Residential canalhouse Amsterdam

Location: Amsterdam

Client: private

Surface: 500 sqm

Proceedings: restoration, architectural and interior design, VO to DO / TO, implementation supervision, aesthetic guidance, tender documents, working drawings, delivery.

Delivered: October 2019

Click on the pictures below to see the project before the renovation.

This monumental canalhouse was built in 1685 as part of a row of 3 buildings. The client and resident at that time was a Lutheran wine buyer. The secret annex was probably realized in 1750.

A number of renovations took place in 1900 and 1943. Despite these renovations, in the more than 300 years of history of the building, the layout has remained fairly unchanged, especially the central staircase is probably original. However, this staircase was modeled after the much smaller 17th century man. That is why the biggest challenge was fitting in an extra stairwell to improve accessibility between the 3 most used floors.

The most suitable place for this was the connecting piece between the front and the back house. The demolition of a utility room, completed in 1943, paved the way for the reorganization of the cluttered connecting piece: fitting in a few large glass fronts and placing 2 slender steel-plate stairs. Despite the limited space available, it has been possible to make the stairs well accessible and make the whole spacious and transparent.

The ground floor of the rear house is furnished as the central kitchen diner. In order to make the beautiful city garden more involved in the house, the existing brick extension of the rear house in 1943 was replaced by a slender glass construction. The corner facade can be slid open completely so that the kitchen flows into the terrace without any thresholds.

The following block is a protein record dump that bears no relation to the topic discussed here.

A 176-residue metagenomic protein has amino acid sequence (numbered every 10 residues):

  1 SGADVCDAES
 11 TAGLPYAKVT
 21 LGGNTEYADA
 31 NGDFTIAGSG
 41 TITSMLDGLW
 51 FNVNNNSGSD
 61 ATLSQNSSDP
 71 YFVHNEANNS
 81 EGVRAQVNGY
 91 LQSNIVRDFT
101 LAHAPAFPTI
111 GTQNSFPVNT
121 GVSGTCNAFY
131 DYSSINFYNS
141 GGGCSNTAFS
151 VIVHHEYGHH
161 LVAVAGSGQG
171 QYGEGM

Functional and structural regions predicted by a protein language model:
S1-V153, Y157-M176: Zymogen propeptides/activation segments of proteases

With the exception of a single wall in the basement, the original layout of the monument has been maintained. A modern electrical and climate installation has been integrated almost invisibly. The back room of the first floor is furnished as a library, the “room” in the back house is used as a salon, where the paneling is painted in blue color nuances after intensive color research and experimentation.

The 1st floor of the front house is fully intended as a comfortable sleeping floor for the clients.
The former attic of the back house has been insulated and converted into a spacious guest house.

In order to achieve a careful balance between contemporary times and the monument, and between comfort and tradition, a wide palette of materials was used during the renovation. From stainless steel to marble, from patinated brass to ribbon-sawn walnut. The result is a pleasant family home where history is embraced by the contemporary.

 

 

 

 

 

 

 

 

 

 

Photography: Wouter van der Sar